New Anti-Clotting Drug Shows Mixed Results
Exanta strong at stroke prevention, but shows some liver toxicity
TUESDAY, Feb. 8, 2005 (HealthDay News) -- Two studies sharpen the debate about the potential benefits and risks of a new anti-clotting drug.
The drug, sold as Exanta (ximelagatran), is a potential replacement for Coumadin (warfarin), which can, among other things, prevent stroke in people with the heartbeat abnormality known as atrial fibrillation. While Coumadin is widely prescribed it is also notoriously difficult to manage, requires frequent blood tests to monitor clotting levels, and has adverse reactions with a number of other drugs.
Exanta has none of those problems. However, the U.S. Food and Drug Administration (FDA) has not approved its use in this country, and several European countries have approved the drug only for limited purposes, because some people who take it experience increases in levels of an enzyme associated with liver damage.
The studies in the Feb. 9 issue of the Journal of the American Medical Association try to tackle this issue; one looked at people with atrial fibrillation and the other reported on those with deep vein thrombosis.
The first compared Exanta with Coumadin in 3,922 people with atrial fibrillation and other risk factors for stroke. The American researchers found the incidence of stroke was slightly higher for those who took Exanta -- 1.6 percent per year, compared to 1.2 percent for those who took Coumadin. There was no difference in the incidence of major bleeding episodes, but the overall incidence of bleeding episodes was about a third lower for those who took Exanta.
However, levels of enzymes indicating possible liver damage rose to greater than three times the normal limit in 6 percent of patients taking Exanta, usually within six months, although those levels typically declined whether or not Exanta treatment continued.
The second study compared Coumadin against Exanta in nearly 5,000 Europeans with deep vein thrombosis -- blood clots in the legs, arms or pelvis. The risk of recurring blood clots was virtually the same in both groups -- 2.1 percent for Exanta and 2 percent for Coumadin. The risk of major bleeding was much lower for the Exanta group -- 1.3 percent vs. 2.2 percent for the Coumadin group. Liver enzyme levels rose to greater than three times normal in 9.6 percent of those taking Exanta.
Dr. Jonathan L. Halperin, a professor of medicine at the Mount Sinai School of Medicine in New York City and leader of the U.S. study, said the findings indicate that many people with atrial fibrillation could benefit from Exanta -- but with significant conditions attached.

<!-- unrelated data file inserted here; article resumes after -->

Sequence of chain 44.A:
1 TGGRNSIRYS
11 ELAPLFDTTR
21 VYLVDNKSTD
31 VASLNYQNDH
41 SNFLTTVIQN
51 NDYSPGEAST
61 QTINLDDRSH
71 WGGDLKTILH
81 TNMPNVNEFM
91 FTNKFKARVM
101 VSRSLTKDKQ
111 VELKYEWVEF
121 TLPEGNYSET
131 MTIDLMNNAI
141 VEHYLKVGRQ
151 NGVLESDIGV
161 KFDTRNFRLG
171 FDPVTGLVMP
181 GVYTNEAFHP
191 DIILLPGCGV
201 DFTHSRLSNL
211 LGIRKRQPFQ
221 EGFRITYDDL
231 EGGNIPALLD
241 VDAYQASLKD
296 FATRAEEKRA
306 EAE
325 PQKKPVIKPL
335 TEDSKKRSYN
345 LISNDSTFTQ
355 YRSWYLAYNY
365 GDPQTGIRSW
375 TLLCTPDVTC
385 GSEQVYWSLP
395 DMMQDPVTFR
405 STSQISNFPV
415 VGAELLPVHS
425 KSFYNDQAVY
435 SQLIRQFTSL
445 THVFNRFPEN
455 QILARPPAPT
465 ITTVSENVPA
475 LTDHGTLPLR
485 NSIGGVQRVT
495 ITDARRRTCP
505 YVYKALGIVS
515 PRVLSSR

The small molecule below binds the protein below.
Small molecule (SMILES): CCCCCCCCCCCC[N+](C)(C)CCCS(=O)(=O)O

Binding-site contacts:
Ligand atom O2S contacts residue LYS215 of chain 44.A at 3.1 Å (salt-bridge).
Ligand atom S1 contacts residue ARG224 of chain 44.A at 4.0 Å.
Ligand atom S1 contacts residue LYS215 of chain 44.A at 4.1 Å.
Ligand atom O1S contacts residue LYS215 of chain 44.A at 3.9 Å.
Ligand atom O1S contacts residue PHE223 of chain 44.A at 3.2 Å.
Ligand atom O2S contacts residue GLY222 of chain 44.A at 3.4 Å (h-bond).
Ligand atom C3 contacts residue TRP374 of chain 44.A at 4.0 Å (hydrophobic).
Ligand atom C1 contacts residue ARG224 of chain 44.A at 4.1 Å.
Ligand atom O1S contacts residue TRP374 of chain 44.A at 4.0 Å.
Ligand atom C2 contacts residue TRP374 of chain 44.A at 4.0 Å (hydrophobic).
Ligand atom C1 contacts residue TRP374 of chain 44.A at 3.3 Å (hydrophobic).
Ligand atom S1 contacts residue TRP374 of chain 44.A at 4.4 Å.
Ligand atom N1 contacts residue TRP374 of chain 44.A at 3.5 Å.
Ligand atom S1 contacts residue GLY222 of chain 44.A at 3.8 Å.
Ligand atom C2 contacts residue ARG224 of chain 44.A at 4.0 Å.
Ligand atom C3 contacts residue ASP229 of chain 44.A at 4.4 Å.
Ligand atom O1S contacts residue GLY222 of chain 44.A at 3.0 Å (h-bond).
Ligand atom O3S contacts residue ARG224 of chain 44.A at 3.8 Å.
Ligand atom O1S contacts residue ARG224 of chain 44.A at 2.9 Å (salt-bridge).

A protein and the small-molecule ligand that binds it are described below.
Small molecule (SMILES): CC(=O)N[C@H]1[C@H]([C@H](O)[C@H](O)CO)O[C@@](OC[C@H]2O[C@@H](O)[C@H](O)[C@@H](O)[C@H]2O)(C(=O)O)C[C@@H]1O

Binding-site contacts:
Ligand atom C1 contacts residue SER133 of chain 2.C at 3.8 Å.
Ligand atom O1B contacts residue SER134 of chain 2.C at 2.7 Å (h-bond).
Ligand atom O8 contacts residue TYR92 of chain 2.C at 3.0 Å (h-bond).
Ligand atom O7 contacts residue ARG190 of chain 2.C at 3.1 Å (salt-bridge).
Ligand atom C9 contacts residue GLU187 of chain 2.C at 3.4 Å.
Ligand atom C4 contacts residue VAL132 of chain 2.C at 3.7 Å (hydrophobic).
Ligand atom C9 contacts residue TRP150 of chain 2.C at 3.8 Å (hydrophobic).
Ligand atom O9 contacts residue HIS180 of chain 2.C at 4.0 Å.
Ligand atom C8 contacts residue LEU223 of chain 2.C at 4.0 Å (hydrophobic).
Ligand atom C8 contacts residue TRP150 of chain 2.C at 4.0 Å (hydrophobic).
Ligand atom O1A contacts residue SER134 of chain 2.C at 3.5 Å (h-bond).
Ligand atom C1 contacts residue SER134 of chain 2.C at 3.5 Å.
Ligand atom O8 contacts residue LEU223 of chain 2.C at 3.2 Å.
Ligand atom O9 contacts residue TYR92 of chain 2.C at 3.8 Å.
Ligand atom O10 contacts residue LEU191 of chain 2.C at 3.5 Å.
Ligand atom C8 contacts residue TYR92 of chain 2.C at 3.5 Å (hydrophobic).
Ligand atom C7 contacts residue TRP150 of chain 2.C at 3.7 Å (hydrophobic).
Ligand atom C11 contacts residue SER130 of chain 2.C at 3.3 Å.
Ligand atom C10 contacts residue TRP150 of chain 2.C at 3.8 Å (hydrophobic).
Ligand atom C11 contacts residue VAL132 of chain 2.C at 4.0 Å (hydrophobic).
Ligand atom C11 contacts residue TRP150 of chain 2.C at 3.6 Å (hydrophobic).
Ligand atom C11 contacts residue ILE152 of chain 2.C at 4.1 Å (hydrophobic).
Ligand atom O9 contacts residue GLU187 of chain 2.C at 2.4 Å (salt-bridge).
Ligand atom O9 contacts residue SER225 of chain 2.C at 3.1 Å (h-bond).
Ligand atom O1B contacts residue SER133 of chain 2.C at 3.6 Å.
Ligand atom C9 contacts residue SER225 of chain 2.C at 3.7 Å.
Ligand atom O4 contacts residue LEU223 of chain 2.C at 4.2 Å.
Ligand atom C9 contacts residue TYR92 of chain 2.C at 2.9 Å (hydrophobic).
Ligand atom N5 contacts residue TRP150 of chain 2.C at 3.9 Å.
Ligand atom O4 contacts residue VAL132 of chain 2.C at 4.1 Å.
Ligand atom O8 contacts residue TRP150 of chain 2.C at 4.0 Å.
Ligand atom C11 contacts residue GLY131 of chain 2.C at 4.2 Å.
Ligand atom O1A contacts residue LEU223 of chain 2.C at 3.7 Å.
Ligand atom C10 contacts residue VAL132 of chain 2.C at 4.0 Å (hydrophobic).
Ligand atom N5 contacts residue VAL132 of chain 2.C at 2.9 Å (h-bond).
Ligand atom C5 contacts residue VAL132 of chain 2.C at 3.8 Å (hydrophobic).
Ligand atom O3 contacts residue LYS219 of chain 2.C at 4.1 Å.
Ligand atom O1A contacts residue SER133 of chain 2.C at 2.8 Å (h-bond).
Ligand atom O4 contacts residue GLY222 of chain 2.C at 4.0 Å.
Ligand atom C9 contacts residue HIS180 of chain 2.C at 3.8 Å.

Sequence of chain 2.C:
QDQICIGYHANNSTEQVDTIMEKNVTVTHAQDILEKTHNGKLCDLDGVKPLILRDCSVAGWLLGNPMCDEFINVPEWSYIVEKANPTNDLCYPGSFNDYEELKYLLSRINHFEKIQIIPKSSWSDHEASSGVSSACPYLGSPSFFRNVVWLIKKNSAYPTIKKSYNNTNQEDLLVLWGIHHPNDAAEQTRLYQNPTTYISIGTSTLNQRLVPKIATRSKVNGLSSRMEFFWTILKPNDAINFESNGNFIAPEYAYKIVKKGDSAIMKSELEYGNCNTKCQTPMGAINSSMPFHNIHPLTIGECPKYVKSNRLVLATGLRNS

"We need some tool to allow us to prescreen patients for liver problems," Halperin said. "We also need better methods to monitor patients who take this medication."
Because doctors often hesitate to prescribe Coumadin because of difficulties it presents, approval of Exanta could help many patients with atrial fibrillation, Halperin said. "We have to trade off the risk of stroke against liver abnormalities," he said.
Further clinical trials are unlikely to settle the issue because Exanta has already been tested in trials including more than 18,000 people, said Dr. Victor Gurewich, a professor of medicine at Harvard Medical School and the author of an accompanying editorial. Like Halperin, he said he favored FDA approval, but with strict controls and monitoring.
"Diligent post-marketing surveillance is essential to monitor use and to determine the risk associated with this agent," he wrote.
About 1.3 million Americans suffer from atrial fibrillation, with that number growing as the population ages. The incidence of stroke among these patients is two percent a year, Gurewich said, and only half of them now get Coumadin because of the difficulty involved in prescribing the drug.
A twofold strategy is recommended by Dr. Brian F. Gage, an associate professor of medicine at Washington University School of Medicine. He co-authored an analysis in the same issue of the journal.
That analysis shows that in terms of dollars and cents, substituting Exanta for Coumadin would not be cost-effective for people with atrial fibrillation who have a low risk of bleeding complications, Gage said. But it could be effective for patients who now are given aspirin to prevent clots because they have a high risk of bleeding complications if given Coumadin.
"I would like to see a randomized trial of ximelagatran vs. aspirin in patients with atrial fibrillation who have one or more contraindications for use of warfarin," Gage said. "Compared to aspirin, this would be a highly effective drug. We would follow these patients for a set length of time for safety and effectiveness. I suspect that in this patient population, ximelagatran would have substantial benefits."
In addition, drugmaker AstraZeneca -- which markets Exanta and financed the two studies -- should follow patients in any clinical trial who have elevated levels of liver enzymes to determine the exact risk of liver failure, he said.
The risks and treatment of atrial fibrillation are described by the American Heart Association.